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September 9, 2017

Now Showing

  • 4:00 PM

    Person To Person

    September 9, 2017

    Drama / 2017 / 84 minutes

    Dustin Guy Defa’s love-letter to New York arrives in the form of Person to Person, an indie charmer that masterfully balances satire and sincerity, as authentic and varied as the city and the people who inhabit it. A loose narrative that weaves in and out of several sets of stories – one of which involves Michael Cera and Abbi Jacobsen as detectives trying to solve a murder – the film is really an exercise in character interplay, taking a cue from masters like Robert Altman and Paul Thomas Anderson, with the light touch of Woody Allen at his comedic height. Defa’s cast rise ably to the challenge, crafting characters that are immediately recognizable and relatable even outside of the Big Apple, and the film’s 16mm photography is given an air of vintage authenticity by a crackling soundtrack of R&B, funk and gospel tracks.

  • 6:00 PM

    Restless Creature

    September 9, 2017

    Documentary / 2017 / 90 minutes

    At the heart of Linda Saffire and Adam Schlesinger’s remarkable documentary Restless Creature: Wendy Whalen is the darkest question at every artist’s heart – what happens when they face the possibility of losing that which enables them to create? The subject here is legendary ballerina Wendy Whalen, remarkably still at the top of her game at the age of 45, after suffering an injury that may force her to retire from the prestigious New York City Ballet company. Told in vignettes that cover a wide swath of choreographers and performers as well as candid interviews with Whalen herself, Saffire and Schlesinger capture an honest portrait of an artist whose warmth and poise in the face of adversity is matched only by the stunning elegance of her dancing. A must see for dance enthusiasts or anyone who covets a glimpse into the divine spark.

  • 8:00 PM

    The Red Shoes

    September 9, 2017

    Drama / 1948 / 133 minutes

    Michael Powell and Emmeric Pressburger’s The Red Shoes stands as one of the greatest ballet films of all time, as dazzling now as it was upon release in 1948. Built around the fairy tale by Hans Christian Andersen, the celebrated British filmmakers present the story in eye-popping Technicolor, deploying a full arsenal of old school in-camera techniques to the fantastical dance sequences, resulting in some of the most indelible images ever seen on film. In casting dancers who could act rather than what would have traditionally been the reverse, the film’s 15 minute centerpiece has the high standard of a legitimate ballet company, with lead Moira Shearer proving herself a top-tier prima ballerina. After being picked up by an American distributor the film went on to be the highest grossing British film, won well-deserved Academy Awards for Best Original Score (Brian Easdale) and Best Art Direction (Hein Heckroth and Arthur Lawson), and inspired a small wave of Hollywood ballet films.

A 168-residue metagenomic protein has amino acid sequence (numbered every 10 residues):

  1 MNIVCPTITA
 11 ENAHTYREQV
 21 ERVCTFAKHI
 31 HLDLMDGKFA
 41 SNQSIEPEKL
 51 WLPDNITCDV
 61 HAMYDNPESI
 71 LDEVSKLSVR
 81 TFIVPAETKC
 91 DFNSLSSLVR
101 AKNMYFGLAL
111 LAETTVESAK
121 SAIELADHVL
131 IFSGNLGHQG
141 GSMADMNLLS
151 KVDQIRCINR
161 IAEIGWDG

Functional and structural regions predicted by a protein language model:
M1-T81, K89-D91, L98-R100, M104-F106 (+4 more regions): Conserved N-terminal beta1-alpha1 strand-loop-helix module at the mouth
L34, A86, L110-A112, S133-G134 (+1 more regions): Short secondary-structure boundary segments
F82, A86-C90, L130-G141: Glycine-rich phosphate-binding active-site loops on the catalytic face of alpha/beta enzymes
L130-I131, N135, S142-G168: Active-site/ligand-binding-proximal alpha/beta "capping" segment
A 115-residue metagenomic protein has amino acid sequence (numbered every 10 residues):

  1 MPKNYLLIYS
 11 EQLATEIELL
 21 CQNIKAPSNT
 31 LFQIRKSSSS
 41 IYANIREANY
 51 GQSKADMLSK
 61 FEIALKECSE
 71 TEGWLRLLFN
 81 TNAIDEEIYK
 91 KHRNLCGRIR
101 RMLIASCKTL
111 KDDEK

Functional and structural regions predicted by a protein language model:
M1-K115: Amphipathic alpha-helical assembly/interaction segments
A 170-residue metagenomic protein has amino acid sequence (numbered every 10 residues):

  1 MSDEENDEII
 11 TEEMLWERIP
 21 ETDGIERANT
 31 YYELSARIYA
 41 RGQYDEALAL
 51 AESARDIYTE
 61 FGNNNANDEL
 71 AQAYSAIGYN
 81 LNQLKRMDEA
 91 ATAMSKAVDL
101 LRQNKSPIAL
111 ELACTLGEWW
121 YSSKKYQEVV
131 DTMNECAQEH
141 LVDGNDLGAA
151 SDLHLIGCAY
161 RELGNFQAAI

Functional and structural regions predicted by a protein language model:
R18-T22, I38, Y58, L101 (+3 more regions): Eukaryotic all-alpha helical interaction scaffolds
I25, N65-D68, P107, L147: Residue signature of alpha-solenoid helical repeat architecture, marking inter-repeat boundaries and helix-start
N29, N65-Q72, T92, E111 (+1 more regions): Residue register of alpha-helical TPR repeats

• 10:30 PM

    Person To Person

    September 9, 2017

    Drama / 2017 / 84 minutes

    Dustin Guy Defa’s love-letter to New York arrives in the form of Person to Person, an indie charmer that masterfully balances satire and sincerity, as authentic and varied as the city and the people who inhabit it. A loose narrative that weaves in and out of several sets of stories – one of which involves Michael Cera and Abbi Jacobsen as detectives trying to solve a murder – the film is really an exercise in character interplay, taking a cue from masters like Robert Altman and Paul Thomas Anderson, with the light touch of Woody Allen at his comedic height. Defa’s cast rise ably to the challenge, crafting characters that are immediately recognizable and relatable even outside of the Big Apple, and the film’s 16mm photography is given an air of vintage authenticity by a crackling soundtrack of R&B, funk and gospel tracks.

  • 11:59 PM

    Flashdance

    September 9, 2017

    Drama / 1983 / 97 minutes

    Every decade has its definitive dance film, and for the 80s it was Adrian Lyne’s sexy, steam-soaked Flashdance, an honor that earned it the title of box office champ for 1983. The first of many blockbuster collaborations between infamous producers Don Simpson and Jerry Bruckheimer, the film was also the first starring role for loose sweat-shirted Jennifer Beals, playing the welder by day/exotic dancer by night who dreams of being a professional dancer despite having no formal training. The dance sequences are wild, wet and inventive, propelled by a soundtrack of 80s megahits including Irene Cara’s title song “Flashdance... What a Feeling” and Michael Sembello’s churning earworm “Maniac”, all of which were featured heavily in video form on the fledgling MTV network. Outside of the initial Flashdance fad, the film proved highly influential, not just in its music video cutting style but in its formula, a story template still echoed in the dance films of today.

Showtimes on
September 9, 2017